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The war for Internet lockdown

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posted on Sep, 23 2009 @ 04:06 PM
I highly recommend the following video, which explains the context of "net neutrality" and increasing struggle to control and restrict the Internet content.

60% of the content on the internet is produced by PEOPLE rather than corporations. For network TV, the percentage is ZERO. This is the goal for the net among those want to turn the Internet into another corporate playground, safe and sanitized. This is especially important for those who love ATS and "alternative" sites...our freedom is at stake!

[edit on 9/23/09 by silent thunder]

posted on Sep, 23 2009 @ 10:05 PM
reply to post by silent thunder

Hi, I can't watch the video. From all I've been reading net neutrality is a good thing for us consumers. It's getting opposition from the likes of AT&T which says to me it must be a super good thing. From what I can tell it prevents Internet providers from limiting the kind of information the customers can receive and from preventing them from providing you degraded service. ISP's like AT&T want to be able to capitalize off of your Internet usage above and beyond what you're paying for service. They also want to be able to limit people's usage because they are using too much bandwidth like people who download lots of movies. When in reality they are at fault for advertising more bandwidth then they can realistically afford. If they can't provide everyone with X gigabytes of data per month they shouldn't be offering it. I think ISPs have been ripping off computer illiterate consumers way too much and they've been getting away with it which limits the options for educated consumers.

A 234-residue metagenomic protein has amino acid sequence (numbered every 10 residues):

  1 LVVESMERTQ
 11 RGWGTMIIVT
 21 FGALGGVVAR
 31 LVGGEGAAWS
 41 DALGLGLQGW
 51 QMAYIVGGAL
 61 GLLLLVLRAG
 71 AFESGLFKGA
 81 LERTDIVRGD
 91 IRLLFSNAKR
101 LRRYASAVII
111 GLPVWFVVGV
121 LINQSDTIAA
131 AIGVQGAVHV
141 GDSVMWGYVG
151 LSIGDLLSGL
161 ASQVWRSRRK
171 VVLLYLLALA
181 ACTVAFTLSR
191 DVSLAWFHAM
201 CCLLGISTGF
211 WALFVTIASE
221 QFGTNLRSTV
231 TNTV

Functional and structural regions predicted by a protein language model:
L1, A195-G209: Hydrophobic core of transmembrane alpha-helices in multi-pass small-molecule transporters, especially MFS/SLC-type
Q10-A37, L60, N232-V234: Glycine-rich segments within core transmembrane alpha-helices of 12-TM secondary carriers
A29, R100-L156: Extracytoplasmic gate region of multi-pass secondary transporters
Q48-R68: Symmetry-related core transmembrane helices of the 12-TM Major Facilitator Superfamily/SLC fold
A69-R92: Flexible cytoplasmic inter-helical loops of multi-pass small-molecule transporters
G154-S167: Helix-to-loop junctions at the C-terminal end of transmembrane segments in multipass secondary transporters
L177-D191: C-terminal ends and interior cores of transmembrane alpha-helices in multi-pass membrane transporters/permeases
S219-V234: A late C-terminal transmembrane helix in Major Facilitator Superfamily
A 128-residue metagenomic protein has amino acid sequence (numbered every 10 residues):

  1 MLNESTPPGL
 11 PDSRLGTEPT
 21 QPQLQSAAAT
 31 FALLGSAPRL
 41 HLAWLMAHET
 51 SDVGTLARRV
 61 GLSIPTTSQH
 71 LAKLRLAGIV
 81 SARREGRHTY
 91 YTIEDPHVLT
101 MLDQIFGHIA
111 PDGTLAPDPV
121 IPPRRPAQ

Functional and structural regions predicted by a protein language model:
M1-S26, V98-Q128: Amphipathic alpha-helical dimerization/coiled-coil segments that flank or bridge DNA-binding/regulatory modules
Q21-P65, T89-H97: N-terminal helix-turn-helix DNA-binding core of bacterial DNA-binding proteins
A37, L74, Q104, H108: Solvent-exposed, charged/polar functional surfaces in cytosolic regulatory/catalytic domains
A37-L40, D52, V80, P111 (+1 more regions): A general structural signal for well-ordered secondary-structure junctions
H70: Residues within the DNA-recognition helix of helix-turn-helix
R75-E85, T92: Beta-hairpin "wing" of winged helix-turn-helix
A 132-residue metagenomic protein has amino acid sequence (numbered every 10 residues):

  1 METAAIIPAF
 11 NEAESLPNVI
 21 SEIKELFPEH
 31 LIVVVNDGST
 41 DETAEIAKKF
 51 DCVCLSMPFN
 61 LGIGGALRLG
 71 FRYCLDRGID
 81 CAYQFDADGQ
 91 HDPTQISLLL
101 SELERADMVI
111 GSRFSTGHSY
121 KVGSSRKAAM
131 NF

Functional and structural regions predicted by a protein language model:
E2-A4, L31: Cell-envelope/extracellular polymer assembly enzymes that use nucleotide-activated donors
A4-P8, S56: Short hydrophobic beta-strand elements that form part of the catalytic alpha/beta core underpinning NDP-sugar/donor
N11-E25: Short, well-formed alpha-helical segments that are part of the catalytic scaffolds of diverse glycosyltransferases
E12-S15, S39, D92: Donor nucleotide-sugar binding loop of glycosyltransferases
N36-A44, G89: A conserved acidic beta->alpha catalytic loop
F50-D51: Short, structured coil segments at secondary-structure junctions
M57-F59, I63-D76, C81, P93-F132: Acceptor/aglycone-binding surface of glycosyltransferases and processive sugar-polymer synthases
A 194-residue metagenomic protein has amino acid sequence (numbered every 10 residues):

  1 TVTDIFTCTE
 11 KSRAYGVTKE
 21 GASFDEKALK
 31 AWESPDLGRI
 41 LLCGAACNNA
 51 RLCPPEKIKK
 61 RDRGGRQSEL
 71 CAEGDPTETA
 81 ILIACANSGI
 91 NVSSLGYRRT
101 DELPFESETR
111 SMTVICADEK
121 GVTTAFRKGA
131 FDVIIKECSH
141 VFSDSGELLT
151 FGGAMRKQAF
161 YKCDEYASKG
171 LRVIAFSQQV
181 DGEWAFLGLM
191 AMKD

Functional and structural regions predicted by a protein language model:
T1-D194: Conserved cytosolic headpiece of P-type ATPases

Of course, I could be the victim of propaganda and maybe this is a bad thing. Can you enlighten me with some trustworthy links?

posted on Sep, 24 2009 @ 12:55 AM
reply to post by theyreadmymind

I basically agree with your analysis, and the video paints a similar picture, although from a different angle. The idea is that the big content corporations want to control CONTENT and will try to END net neutrality and essentially create a "second internet" that will replace the first. This new internet will be much more like a TV experience, with a limited number of "TV-channel-like" sites to choose from and increasing limitations on the ability of "the little guy" to get his voice heard.

The video also posits two interesting paralells in history.

1) The printing press: In its early centuries, printing was cheaper and many views proliferated in public posters, broadsides, pamphlets, etc. published by normal citizens. These materials inflammed the revolutionary era, for example. But by the late 1800s, the cost of printing had soared and the newspapers had sprung up, providing a more organized but much less diverse amount of information...and of course covering up or ignoring sensitive issues.

2) Radio: Similar story -- in the 1920s there were thousands of home-made radio operations set up by individuals, broadcasting all sorts of content in a free and unregulated manner. Then the FCC stepped in. The result was the creation of a limited number of "channels" (dominated my mainstream media giants, again).

The Internet is the next target for squeezing out controversal or exposee-like information and delivering a "smoother, improved, streamlined" digital experience where content is limited and sanitized by, you guessed it...the MSM.


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